• For Murray, the underclass is not only a source of crime. Its very existence threatens society’s cohesion by undermining the values of hard work and personal responsibility.

  • Murray argues that crime is increasing in both the USA and the UK as a result of welfare dependency as individuals become dependent on the state which leads to a decline in marriage and growth of lone parent families.

Rational choice theory

  • Right realists argue that crime comes from rational choice theory, which assumes that individuals have free will and the power of reason. Clarke argues that the decision to commit crime is a choice based on a rational calculation of the likely consequences.

  • If the perceived rewards of crime outweigh the perceived the costs of crime, or if the rewards of crime appear to be greater than those of non-criminal behaviour then people will be more likely to offend.

  • Right realists argue that currently the perceived costs of crime are low and this is why the cry rate has increased.

  • Felson’s routine activity theory discusses that for a crime to occur, there must be a motivated offender, a suitable target and the absence of a ‘capable guardian’.

Tackling crime

  • Right realists do not believe it is fruitful to try to deal with the causes of crime since these cannot be changed easily. Instead they seek to devise practical measures to make crime less attractive. Their main focus is on control, containment and punishment of the offenders rather than eliminating the underlying causes of offending.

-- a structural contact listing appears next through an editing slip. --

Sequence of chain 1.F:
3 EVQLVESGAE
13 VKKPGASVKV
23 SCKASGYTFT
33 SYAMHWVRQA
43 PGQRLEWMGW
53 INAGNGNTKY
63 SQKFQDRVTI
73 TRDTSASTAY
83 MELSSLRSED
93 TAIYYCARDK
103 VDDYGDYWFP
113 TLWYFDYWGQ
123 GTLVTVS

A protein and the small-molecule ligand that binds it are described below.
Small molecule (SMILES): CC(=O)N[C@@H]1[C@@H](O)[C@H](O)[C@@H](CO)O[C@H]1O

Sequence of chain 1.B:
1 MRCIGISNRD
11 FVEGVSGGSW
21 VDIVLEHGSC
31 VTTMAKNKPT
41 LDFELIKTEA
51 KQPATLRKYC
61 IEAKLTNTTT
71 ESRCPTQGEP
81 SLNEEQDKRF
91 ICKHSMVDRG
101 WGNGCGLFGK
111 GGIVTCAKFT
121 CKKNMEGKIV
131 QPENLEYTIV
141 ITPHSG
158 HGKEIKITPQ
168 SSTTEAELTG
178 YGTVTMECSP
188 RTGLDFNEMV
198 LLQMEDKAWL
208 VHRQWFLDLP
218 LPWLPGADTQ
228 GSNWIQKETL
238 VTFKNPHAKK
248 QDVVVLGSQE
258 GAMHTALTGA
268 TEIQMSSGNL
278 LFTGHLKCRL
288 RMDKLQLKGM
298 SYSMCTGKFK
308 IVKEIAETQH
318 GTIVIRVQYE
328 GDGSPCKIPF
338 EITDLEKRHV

• Wilson and Kelling’s (1982) article Broken Windows argue that it is essential to maintain the orderly character of neighbourhoods to prevent crime taking hold. Any sign of deterioration, such as graffiti, must be dealt with immediately.

  • They advocate a ‘zero tolerance’ policy towards undesirable behaviour such as prostitution. The role of the police should be to focus on controlling the streets so that law-abiding citizens feel safe.

  • Crime prevention theories should reduce the rewards and increase the costs of crime to the offender e.g. by ‘target hardening’, greater use of prison and ensuring punishments follow soon after the offense to maximise their deterrent effect.

Criticisms of right realism

  • Right realism ignores wider structural causes such as poverty.

  • It overstates offenders’ rationality and how far they make cost-benefit calculations before committing a crime. While it may explain some utilitarian crime, it may not explain much violent crime.

  • Its view that criminals are rational actors freely choosing crime conflicts with its view and their behaviour is determined by their biology and socialisation.

  • It is preoccupied with petty street crime and ignores corporate crime, which may be more costly and harmful to the public.

  • Advocating a zero tolerance policy gives police free rein to discriminate against ethnic minority youth, the homeless etc. It also results in displacement of crime to other areas. Jones notes how right realist policies have failed in the USA to prevent crime rate rising.

Left Realism

  • Left realism developed as a response to two main factors; 1. The need to take the rising crime rate seriously and to produce practical solutions. 2. The influence of right realism on government policy.

  • Like Marxists, left realists see society as an unequal capitalist one. However, left realists are reformist rather revolutionary socialists: they believe in gradual social change rather than a violent revolution to shake up the capitalist system.